August 3rd, 2010 by lucas
Stefano raised again the issue of providing some kind of Debian membership to people that contribute to Debian in unusual ways (not involving deep purely technical skills), like doing translation, documentation, marketing, design, etc.
Each time this discussion comes back, people seem to think that we need another membership status for them. But what for?
It’s true that the name “Debian Developer” is suboptimal for non-programmers. But it’s also suboptimal for most DDs, since most of us don’t strictly develop software: we “just” maintain packages, mainly developing meta-data around the upstream source code. “Debian Developer” is how we call our full-fledged project members. Do we want to classify those non-programming contributors as second-class citizens? If not, we need to make them “Debian Developers”, not some strange other name.
Of course, there’s the issue of security and trust. Debian Developers have upload rights on all packages, and access to the project’s machines. And it’s a bit strange to trust non-programmers with that level of power. On the other hand, we have many Debian Developers that are mostly inactive, became DDs half a decade ago, and have the same access rights. Worst, it’s possible that they remember how to use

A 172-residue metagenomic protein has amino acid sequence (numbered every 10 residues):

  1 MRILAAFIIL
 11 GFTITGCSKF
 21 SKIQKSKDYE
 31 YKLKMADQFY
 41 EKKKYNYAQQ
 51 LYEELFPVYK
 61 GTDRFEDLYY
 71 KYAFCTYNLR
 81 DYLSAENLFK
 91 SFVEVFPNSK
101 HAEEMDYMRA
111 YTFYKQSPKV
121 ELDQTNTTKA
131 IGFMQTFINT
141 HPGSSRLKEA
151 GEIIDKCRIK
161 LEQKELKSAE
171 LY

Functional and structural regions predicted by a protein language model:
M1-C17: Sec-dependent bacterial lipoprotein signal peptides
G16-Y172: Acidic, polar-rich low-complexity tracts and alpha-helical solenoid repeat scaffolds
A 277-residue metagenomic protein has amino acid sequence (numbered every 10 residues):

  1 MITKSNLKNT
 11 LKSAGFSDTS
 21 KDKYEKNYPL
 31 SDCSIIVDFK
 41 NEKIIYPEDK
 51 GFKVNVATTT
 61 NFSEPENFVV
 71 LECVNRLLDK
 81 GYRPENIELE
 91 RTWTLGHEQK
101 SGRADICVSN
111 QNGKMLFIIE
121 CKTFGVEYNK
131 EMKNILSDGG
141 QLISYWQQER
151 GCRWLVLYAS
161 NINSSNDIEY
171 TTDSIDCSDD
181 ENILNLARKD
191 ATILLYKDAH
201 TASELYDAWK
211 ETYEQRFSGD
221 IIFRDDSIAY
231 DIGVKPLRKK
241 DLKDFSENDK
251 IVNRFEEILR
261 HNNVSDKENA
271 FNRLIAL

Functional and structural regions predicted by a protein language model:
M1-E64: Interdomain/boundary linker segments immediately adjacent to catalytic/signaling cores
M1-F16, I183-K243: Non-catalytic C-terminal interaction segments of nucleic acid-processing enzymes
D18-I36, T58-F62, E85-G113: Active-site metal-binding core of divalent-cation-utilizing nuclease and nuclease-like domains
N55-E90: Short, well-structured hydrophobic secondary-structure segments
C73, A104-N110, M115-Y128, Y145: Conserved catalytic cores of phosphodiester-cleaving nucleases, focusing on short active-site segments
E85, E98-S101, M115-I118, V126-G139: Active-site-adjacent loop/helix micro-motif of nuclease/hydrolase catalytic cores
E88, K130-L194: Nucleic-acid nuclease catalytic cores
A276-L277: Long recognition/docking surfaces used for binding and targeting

dput, having used it before! And 95% of DDs (me included) should probably not be uploading the libc, even if they can. Why should they be more trusted than active non-programming contributors that probably would be quite scared by the idea of breaking something?
Overall, I think that this issue is actually a non-issue. We should:
- Acknowledge that, when a non-programming contributor has made notable contributions to Debian (proven by the advocacy of current members) and passed the relevant parts of the Philosophy and Procedures check, it should be made a Debian developer.
- Orthogonally, acknowledge that we have a problem with security due to the size and the volunteer nature of the project, and address it independently. For example, shell accounts could be disabled after 3 months without connecting to Debian machines (and be re-enabled by the DD on http://db.debian.org/). And upload rights could be limited to non-core packages (and extended by the DD on http://db.debian.org/ too). It’s not about adding intermediate levels of membership, just about giving the possibility to developers to add a safe-guard against themselves.